1987's 'Tunnel of Love' is perhaps the most underrated album in Springsteen's ouevre and could, if not hampered by the then in vogue synth-heavy production, have been a classic. Just as he'd followed the potential star-making 'River' tour with the lo-fi intimacies of 'Nebraska', the post-BITUSA Bruce was in subdued mode, reflecting on his relationship problems with then wife, Julianne Phillips (married 1986, divorced 1989). Brilliant Disguise chose itself for this set, a 'Nebraska'-esque rumination that boasted one of his best videos too, a single point-of-view monochrome, slowly edging towards an acoustic strumming Bruce, no escaping the personal nature of the song. The title track is great too, albeit hampered by over-production and flamboyant backing vocals.

With just three songs to represent the simultaneous release of 'Human Touch' and 'Lucky Town' (1992), the ill-fated, E-Street Band-less sets that signalled the end of a five-year silence, it would appear the man himself has come to regard these records as not among his best. Two title-tracks and the 'spiritual' Living Proof are probably as much as you need to hear.

The surprise hit single, Streets of Philadelphia, from the soundtrack to Demme's AIDS-flick follows, and is typical early '90s Springsteen, all sombre synths and social commentary (see also American Skin (41 Shots) also featured here and Dead Man Walking from the third, rarities disc). The Ghost of Thom Joad is next, from the 'Nebraska'-wannabe of the same name. One of the rare gems of latter-day Bruce, it's an album far superior to his most recent offering, the post-9/11 patriotic bluster of 'The Rising' from which three selections are made. To close the regular two-disc set are the aforementioned American Skin and Land of Hope and Dreams, two live cuts from the 'Live in New York' set, and suitably overblown and depressing they are.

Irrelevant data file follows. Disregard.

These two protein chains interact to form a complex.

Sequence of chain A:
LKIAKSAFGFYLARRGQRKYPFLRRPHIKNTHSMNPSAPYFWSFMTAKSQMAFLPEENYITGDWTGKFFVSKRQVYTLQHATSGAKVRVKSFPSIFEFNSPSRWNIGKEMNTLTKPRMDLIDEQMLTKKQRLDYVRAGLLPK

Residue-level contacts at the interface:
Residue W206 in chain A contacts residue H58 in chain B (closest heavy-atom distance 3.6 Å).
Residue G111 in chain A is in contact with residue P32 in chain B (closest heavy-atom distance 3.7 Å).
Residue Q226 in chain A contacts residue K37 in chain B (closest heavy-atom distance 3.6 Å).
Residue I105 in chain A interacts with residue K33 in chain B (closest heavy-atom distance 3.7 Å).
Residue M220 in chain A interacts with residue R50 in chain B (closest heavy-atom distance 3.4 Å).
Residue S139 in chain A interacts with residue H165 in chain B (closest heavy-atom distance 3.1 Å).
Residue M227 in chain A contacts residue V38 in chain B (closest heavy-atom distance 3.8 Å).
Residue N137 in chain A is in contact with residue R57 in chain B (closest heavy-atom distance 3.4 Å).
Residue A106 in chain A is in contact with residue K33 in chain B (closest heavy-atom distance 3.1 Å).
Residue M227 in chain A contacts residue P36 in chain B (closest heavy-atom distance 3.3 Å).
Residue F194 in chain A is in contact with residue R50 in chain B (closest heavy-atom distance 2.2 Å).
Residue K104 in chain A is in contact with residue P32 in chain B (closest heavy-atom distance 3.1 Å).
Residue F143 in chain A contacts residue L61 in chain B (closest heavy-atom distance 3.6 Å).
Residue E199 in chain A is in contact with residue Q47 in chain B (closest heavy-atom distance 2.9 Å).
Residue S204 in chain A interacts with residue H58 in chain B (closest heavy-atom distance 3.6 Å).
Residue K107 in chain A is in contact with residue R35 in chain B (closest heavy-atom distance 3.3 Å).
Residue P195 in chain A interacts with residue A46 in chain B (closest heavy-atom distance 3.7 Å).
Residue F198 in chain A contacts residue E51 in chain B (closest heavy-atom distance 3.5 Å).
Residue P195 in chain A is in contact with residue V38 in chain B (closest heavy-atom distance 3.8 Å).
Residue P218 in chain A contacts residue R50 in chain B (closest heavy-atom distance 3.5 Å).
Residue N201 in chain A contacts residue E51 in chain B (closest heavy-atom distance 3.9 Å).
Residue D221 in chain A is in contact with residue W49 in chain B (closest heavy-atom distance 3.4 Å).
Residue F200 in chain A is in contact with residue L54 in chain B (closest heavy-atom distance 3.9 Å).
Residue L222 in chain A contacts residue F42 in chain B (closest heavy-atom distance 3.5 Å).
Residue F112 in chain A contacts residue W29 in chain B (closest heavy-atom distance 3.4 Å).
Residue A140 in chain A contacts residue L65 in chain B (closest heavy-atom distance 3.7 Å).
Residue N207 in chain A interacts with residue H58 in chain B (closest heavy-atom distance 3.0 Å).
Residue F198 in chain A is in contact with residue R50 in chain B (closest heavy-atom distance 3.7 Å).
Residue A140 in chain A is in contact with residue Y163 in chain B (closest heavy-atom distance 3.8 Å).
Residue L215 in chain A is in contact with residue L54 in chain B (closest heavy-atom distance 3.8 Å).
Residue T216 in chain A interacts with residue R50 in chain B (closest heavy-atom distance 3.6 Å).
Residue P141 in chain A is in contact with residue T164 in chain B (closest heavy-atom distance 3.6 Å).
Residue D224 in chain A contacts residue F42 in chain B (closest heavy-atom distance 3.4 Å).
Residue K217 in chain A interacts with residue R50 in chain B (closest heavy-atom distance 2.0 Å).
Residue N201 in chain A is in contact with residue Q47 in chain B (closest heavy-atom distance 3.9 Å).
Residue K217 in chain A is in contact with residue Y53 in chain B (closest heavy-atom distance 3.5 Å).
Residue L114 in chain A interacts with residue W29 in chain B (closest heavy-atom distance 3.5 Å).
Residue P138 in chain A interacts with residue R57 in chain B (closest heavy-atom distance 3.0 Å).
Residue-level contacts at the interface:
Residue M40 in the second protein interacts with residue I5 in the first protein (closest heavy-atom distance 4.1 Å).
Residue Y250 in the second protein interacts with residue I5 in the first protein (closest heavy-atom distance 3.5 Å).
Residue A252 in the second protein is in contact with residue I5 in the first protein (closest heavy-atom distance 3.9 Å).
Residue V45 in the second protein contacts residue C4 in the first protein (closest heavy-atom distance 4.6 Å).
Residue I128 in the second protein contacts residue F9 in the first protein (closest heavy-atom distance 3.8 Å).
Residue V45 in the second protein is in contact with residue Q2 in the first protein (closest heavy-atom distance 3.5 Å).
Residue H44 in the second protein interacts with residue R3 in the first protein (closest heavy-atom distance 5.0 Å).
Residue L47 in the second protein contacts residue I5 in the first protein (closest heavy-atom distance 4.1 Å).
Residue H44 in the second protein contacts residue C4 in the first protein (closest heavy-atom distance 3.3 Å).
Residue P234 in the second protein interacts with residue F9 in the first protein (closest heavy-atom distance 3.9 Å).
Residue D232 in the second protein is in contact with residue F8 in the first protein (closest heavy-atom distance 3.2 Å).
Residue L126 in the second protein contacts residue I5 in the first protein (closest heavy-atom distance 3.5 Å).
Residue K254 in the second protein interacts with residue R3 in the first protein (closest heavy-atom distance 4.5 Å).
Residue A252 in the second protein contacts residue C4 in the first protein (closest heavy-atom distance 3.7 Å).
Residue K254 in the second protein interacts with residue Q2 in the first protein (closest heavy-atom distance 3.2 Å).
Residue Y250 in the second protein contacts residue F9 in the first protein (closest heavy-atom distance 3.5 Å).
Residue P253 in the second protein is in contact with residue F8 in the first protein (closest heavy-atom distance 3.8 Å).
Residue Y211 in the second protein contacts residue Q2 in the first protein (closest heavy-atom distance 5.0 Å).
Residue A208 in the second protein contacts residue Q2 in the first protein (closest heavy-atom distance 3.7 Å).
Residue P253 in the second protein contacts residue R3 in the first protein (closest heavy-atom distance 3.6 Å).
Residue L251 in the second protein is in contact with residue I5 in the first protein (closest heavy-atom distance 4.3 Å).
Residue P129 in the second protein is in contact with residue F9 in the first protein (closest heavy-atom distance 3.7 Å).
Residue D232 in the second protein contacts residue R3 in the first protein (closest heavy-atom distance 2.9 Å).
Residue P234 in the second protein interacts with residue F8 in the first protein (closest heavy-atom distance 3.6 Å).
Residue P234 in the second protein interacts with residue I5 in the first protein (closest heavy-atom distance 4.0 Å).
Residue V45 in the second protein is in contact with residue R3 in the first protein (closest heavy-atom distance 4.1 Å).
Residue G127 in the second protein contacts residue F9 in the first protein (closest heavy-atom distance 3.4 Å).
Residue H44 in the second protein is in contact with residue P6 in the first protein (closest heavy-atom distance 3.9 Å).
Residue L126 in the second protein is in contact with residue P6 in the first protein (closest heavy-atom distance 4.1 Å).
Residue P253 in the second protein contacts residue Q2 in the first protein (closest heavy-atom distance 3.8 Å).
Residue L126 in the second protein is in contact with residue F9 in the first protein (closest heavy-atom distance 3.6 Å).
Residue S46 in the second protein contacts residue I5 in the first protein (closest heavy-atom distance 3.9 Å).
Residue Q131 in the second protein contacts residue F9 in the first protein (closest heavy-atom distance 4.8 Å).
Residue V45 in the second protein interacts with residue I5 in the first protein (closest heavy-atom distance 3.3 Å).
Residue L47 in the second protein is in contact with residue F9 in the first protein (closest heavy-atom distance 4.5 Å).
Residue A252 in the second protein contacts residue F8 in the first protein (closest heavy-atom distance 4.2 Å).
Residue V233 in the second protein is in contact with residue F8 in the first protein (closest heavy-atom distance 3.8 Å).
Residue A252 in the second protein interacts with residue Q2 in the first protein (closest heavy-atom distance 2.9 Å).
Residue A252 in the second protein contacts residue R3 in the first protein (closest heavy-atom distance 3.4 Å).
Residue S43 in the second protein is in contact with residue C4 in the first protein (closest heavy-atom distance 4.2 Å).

The third disc is a limited edition selection of rarities and previously unreleased material to entice those of us who own everything on the first two. It's historically of value but frankly low on quality and largely forgettable. From Small Things (Big Things One Day Come) was a hit for Dave Edmunds and Springsteen's original is typical of the rock by numbers he was churning out at the time of 'The River'. The Big Payback  is better, "a little mean rockabilly" as its author describes it, once a 'Nebraska' era b-side. A rousing live rendition of the brief Held Up Without A Gun follows from 1980, then the live Jimmy Cliff cover, Trapped, (originally released on the 'We Are The World' charity album). 'BITUSA' outtake, None But The Brave, is a so-so mid-tempo rocker whilst Missing and the falsetto Lift Me Up are lifted from soundtracks to Sean Penn's The Crossing Guard and John Sayles' Limbo respectively (Sayles and Springsteen have a history, Sayles first using Springsteen's music in his early studio flick, 'Baby It's You' and going on to direct a trio of promo videos in 1984/5). Both are further examples of Bruce's '90s smooth persona and in need of some grit. His take on Viva Las Vegas is horrible as is the Joe Grushecky co-penned Code of Silence, basically  Murder Incorporated rewritten for a doomed relationship. It's left to the acoustic Bruce to redeem this bonus set, with the previously unreleased County Fair (1983) and a wobbly lo-fi take on Countin' On A Miracle recorded during sessions for 'The Rising' reminders of how affecting his music can be.

Great value at around £15 for the triple set, and as good an introduction to Springsteen's music as can be expected from the Columbia corporation, this comes reservedly recommended.

Matt Dornan
November-December 2003